What if I were to simply write, I do not wish my employer to know I am seeking other employment?

It sounds a little harsh to my ear, but so does saying no and then specifying who they would contact if I had said yes.

It's not the same thing - if you say to have them contact your employer, they're going to talk to HR and your superiors. What you're doing is giving them a way to verify your employment without tipping off your company - by giving them a contact that they can use to do so.

Just approach one of your coworkers - it shouldn't be an issue at all.

This sort of thing goes on all of the time, and there are no ethical problems with any of it.

Eva Luna
10-02-2008, 12:47 PM
Part of the reason I ask is that I am applying to a large company with many different departments and many different positions I might be eligible for. They have an option to fill out an online "standing" application that I can submit for different jobs as they become available.

They asked specifically, "May we contact your current employer?" and, "If no, please explain."

I'd rather not leave the section blank, but I don't want to make a mistake by saying, "Because they're a bunch of jerks!"

Submitted in confidence sounds really good for a resume, although, maybe I should just leave it out...?

How about "Please contact me before contacting my current employer"? I've done that before.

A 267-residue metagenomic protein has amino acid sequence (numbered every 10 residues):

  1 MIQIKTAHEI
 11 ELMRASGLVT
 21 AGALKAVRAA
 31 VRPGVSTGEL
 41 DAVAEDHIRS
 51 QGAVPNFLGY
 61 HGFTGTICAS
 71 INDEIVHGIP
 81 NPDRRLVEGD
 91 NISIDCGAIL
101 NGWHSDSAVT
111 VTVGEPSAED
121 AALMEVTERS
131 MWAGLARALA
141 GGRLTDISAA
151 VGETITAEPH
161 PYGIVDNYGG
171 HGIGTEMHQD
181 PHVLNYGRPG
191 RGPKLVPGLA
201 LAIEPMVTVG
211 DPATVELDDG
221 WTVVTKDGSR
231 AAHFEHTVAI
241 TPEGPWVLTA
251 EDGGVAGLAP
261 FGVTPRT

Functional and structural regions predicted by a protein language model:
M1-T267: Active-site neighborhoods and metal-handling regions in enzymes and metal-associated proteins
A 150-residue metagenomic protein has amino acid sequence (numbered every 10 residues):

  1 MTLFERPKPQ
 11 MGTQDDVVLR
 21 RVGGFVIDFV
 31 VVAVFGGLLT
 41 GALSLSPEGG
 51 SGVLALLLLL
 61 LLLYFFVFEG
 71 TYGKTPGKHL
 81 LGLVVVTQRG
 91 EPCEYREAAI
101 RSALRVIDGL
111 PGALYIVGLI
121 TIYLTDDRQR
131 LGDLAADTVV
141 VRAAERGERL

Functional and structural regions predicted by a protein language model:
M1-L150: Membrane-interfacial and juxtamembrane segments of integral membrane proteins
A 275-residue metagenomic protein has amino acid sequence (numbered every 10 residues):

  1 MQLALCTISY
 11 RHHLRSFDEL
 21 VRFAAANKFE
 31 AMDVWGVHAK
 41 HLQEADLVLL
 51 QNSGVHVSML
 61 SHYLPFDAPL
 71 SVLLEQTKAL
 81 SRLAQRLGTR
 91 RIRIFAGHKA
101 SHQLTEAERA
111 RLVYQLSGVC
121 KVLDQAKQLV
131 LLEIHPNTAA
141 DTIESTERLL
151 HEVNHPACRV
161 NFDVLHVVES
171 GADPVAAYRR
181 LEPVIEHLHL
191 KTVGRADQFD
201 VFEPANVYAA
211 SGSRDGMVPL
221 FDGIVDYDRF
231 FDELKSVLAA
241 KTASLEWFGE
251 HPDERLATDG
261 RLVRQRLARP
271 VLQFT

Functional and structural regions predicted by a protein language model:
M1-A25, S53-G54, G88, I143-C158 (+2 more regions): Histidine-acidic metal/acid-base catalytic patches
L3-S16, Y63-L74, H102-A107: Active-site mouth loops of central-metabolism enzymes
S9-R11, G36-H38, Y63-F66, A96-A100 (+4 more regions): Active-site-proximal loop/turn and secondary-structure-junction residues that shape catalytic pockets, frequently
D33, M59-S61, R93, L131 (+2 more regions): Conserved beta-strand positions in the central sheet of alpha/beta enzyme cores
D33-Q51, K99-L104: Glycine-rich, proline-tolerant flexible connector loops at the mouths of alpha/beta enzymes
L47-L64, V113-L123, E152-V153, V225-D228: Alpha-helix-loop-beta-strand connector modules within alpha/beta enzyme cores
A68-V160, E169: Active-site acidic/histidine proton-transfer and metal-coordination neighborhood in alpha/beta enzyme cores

SiXSwordS
10-02-2008, 01:15 PM
Just approach one of your coworkers - it shouldn't be an issue at all.

This sort of thing goes on all of the time, and there are no ethical problems with any of it.

Thanks for clarifying. It's a small enough company that I'm not sure that would work.

For now, I'm using, Please contact me before you contact my current employer.

twickster
10-02-2008, 01:23 PM
A lot of applications have a yes/no box for "may we contact?" on previous employers; check no. As others have said, no one will think a thing about it. You should have other people lined up to serve as references, but it's not a problem at all to state "I don't want you to contact my current employer until an actual offer is pending."

Standard stuff, not a red flag -- most people who are currently employed keep a low profile about the fact that they're looking.

bordelond
10-02-2008, 01:23 PM
SIXSwordS, you've got nothing to worry about -- this is a very small deal with practically nothing riding on it.

Not contacting a current employer is very much the standard. Indicating that you don't wish for your current employer to be contacted will not take you out of the running for a position, nor will it even raise an eyebrow. It will be understood by 99.99% of employers. It's not something you have to tiptoe around.